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> Gu81m Vttc
2ft-sstc
  Posted: August 04, 2011 02:33 am
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here was the first light http://www.youtube.com/watch?v=t7qAixBNQxM

and some minor tuning that I did http://www.youtube.com/watch?v=YDKPu2U8Ato

I'm gonna do some more tuning tomorrow, I'm gonna swap the bulb out for 150watt (instead of a 200watt) and I'm gonna add some more turns on the feed back and take some off of the primary.

here the circuit I used http://www.davekearley.co.uk/TeslaCoil/VTT...%20circuit.html

I used the top schematic, any tuning suggestions?
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CWB
Posted: August 04, 2011 02:48 pm
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from the directions on the schematic :
"L2 - Feedback coil, 20 turns insulated wire on a 150mm former,
mounted 1cm below the primary coil, moveable for tuning."

taps are a good idea but the amount of feedback (aka : grid drive) is determined in part by the physical placement of the coil . the closer to the cold end of the primary , the less drive there will be . too much drive will not allow the tube to operate in the class C mode .
from your video it does not seem to be movable .
the best thing to do is wind this coil on a slightly larger form and use small plastic or wooden wedges (in from the bottom) to hold it in place once the best spot for drive is found .
as you have no method for determining grid current i suspect that the amount of drive is held to a maximum value by virtue of "fail safe" design .

how much B+ are you running ?
good well lit still pictures of the unit would be nice for determining good hf wiring procedures .

i do not think the placement of the primary coil is correct in the schematic .
normal convention is to place the primary as close to the bottom (cold end) of the secondary as possible .

the plate current is normally monitored for a dip in the current ... this indicates resonance .
the grid current is peaked to determine resonance .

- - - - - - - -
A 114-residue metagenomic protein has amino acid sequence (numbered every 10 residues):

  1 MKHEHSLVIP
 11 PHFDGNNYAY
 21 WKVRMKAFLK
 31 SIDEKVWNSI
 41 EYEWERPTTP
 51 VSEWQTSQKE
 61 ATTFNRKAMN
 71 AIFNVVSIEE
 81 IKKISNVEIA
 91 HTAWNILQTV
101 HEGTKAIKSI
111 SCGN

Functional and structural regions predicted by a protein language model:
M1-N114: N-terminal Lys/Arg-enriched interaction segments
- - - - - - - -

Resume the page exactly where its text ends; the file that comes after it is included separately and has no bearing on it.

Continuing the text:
you have no easy way to do this safely .

i also question the number of turns on the primary . as a rough guess it is not close to the plate impedance of the tube . this is where a tapped primary would help ... but you also have to be able to determine resonance ...
have you ever built a grid-dip meter ?


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2ft-sstc
Posted: August 04, 2011 05:12 pm
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I will try Moving the feed back, its not that hard to make the wire is just tacked to the pvc with hot glue, i'll try moving it, My B+ is 4200 witch is probably a little high, but really its not heating too bad, When i get some time i'll do some more work, i just had 5 minutes to right now, tonight i will have time more time.
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tekwiz
Posted: August 04, 2011 07:03 pm
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If you want to draw arcs with a screwdriver, try holding firmly to the metal part. It's when the actual arc plasma touches your skin that the pain occurs...mostly due to the plasma's 20,000 temperature.
I've drawn 24" arcs from a SGTC many times this way, with no more than a slight tingle. wink.gif


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Trouble rather the tiger in his lair, than the sage among his books.
For to you, kings & armies are things mighty & enduring.